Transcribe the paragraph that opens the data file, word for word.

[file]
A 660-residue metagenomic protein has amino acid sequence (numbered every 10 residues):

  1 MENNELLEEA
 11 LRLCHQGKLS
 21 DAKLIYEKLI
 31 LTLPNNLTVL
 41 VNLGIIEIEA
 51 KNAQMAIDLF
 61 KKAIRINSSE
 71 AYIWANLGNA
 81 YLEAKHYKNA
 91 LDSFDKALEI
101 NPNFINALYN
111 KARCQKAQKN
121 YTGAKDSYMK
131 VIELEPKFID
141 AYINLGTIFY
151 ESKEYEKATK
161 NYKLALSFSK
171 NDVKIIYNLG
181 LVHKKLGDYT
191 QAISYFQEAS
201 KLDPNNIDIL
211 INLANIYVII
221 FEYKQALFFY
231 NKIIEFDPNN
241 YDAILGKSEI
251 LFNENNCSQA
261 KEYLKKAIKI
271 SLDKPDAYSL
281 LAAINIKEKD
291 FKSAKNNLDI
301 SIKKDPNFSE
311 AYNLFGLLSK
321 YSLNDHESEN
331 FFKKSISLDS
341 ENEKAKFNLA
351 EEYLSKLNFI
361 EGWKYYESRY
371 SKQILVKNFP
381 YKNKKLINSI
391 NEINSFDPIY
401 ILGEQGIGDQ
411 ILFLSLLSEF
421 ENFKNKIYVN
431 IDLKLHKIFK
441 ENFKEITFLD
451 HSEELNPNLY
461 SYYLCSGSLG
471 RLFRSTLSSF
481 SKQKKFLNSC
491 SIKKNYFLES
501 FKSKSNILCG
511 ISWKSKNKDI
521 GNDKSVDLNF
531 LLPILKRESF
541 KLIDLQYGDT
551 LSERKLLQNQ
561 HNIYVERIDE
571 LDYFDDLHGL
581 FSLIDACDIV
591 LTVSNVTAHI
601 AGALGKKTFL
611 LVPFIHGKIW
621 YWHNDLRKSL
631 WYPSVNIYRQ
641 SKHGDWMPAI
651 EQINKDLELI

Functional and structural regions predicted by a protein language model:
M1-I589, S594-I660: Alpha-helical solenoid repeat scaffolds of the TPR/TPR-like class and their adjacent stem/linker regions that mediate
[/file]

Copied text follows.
A 660-residue metagenomic protein has amino acid sequence (numbered every 10 residues):